Human rights watchdog Amnesty International launched its annual report for 2007 in London. The group says the 12 months covered again show gross human rights abuses on the African continent. Tendai Maphosa has more in this report from London.
Amnesty International describes the human rights situation in many parts of Africa as precarious during 2006. Its report listed armed conflict, underdevelopment, extreme poverty, widespread corruption, inequitable distribution of resources, political repression, marginalization, ethnic and civil violence, and the HIV/AIDS pandemic as factors undermining the enjoyment of human rights across the continent.
The report notes a decrease in armed conflict, but the downside is that many people are still affected, several million of these as refugees and internally displaced people, including children and the elderly who lack basic shelter, protection and care. Violence against women, especially in conflict situations, remains pervasive, the report notes.
The Sudanese government is still to be convinced to accept a U.N. peacekeeping force. An estimated 200,000 Darfuris have been killed and a further two million displaced during the conflict.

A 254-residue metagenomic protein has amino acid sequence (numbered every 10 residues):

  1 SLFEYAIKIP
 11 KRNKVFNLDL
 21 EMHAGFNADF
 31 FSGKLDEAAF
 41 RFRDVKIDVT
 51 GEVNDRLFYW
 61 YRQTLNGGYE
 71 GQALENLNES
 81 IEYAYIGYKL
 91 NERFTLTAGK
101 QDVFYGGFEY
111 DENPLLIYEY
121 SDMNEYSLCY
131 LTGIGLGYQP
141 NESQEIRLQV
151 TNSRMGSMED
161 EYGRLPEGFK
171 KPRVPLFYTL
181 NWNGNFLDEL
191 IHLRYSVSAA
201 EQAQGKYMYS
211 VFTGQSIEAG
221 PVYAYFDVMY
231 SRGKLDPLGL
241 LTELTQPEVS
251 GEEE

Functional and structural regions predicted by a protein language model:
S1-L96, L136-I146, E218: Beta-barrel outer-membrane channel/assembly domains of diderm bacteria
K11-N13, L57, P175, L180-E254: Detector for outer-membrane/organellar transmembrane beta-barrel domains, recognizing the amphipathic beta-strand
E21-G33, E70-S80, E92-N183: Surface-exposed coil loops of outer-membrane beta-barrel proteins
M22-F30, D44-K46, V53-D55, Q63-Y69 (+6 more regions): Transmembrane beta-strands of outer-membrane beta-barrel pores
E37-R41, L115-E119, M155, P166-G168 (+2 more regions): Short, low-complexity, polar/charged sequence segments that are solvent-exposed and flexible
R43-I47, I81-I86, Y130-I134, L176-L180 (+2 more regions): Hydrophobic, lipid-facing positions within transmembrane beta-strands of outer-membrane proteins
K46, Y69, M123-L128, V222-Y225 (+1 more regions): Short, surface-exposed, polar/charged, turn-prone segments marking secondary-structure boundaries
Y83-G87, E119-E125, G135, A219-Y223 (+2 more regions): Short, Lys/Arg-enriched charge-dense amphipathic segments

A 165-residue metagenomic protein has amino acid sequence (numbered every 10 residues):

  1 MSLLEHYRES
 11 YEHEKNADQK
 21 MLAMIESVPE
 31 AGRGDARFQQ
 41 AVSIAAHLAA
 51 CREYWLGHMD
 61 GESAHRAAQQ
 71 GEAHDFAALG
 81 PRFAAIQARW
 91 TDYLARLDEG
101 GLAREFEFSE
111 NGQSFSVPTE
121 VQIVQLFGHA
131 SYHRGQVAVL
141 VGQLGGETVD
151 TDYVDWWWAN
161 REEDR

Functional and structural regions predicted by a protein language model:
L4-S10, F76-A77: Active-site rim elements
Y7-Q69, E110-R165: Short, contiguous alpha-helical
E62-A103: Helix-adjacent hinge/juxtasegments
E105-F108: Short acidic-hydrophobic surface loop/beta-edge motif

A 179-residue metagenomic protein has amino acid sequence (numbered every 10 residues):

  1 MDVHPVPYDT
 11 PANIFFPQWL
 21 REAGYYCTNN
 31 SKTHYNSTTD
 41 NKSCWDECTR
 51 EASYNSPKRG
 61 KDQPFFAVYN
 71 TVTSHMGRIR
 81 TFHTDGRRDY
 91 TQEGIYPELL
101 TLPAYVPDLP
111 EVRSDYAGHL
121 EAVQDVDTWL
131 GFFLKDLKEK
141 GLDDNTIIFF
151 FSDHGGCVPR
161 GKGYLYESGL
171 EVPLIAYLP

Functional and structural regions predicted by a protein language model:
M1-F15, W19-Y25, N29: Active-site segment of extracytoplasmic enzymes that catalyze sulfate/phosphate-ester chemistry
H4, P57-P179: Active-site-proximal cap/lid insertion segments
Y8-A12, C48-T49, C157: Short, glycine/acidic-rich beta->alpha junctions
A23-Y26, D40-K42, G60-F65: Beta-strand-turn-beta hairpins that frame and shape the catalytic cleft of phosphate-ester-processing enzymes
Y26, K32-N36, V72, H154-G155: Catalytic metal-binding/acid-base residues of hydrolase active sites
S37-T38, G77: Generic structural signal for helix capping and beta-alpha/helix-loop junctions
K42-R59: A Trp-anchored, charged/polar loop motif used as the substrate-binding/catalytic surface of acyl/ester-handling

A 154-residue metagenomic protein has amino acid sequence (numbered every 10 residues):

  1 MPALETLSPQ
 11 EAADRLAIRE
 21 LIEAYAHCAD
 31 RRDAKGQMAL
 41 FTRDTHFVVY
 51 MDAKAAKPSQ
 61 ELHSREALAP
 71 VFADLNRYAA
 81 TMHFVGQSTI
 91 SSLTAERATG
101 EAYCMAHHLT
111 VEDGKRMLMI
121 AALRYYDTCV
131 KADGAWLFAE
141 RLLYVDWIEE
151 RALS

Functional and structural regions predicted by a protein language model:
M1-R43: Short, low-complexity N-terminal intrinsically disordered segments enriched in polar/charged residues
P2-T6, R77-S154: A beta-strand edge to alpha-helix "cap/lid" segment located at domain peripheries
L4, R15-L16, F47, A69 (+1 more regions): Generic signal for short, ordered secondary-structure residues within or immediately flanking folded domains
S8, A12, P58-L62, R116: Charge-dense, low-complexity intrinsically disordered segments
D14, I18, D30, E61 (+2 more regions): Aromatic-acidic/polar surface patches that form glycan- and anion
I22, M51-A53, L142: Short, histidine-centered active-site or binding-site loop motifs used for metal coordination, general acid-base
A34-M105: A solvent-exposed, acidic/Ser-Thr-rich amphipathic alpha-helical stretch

Speaking during the launch, Amnesty International Secretary-General Irene Khan blamed the United States and the international community for not putting enough pressure on the Sudanese government.
The report says that most states suppressed dissent and the free expression of opinion. Some governments authorized or condoned extra-judicial executions, arbitrary arrests, torture and other ill treatment and the harassment of opposition political activists, human rights activists and journalists.
Eritrea, Ethiopia, Rwanda, Sudan, Uganda and Zimbabwe are mentioned as some of the countries where a licensing system is used to restrict the work of journalists and curtail freedom of expression. Khan said journalists and others are on the forefront of the fight against human rights abuses.
"Journalists, writers, trade unionists, activists, human rights defenders are today the strongest and most courageous champions of human rights and they are paying a heavy price from Afghanistan to Zimbabwe," she said.
Tawanda Hondora is Amnesty International's Deputy Program Director for Africa. VOA asked him if there are any positive signs regarding human rights in Africa.
"Well there are in terms of international justice for instance, there have been initiatives to ensure that there is an end to impunity Hissen Habre the former president of Chad may face trial in Senegal; we have Thomas Lubonga, a warlord from the DRC [Congo] who was indicted by the International Criminal Court; we have Charles Taylor who was indicted again by the special court of Sierra Leone there are some positive signals," he said.
Hondora went on to say that, while these are tiny glimmers of hope, there is still a lot to do in terms of governments translating the human rights laws on just about every African country's constitution into practice.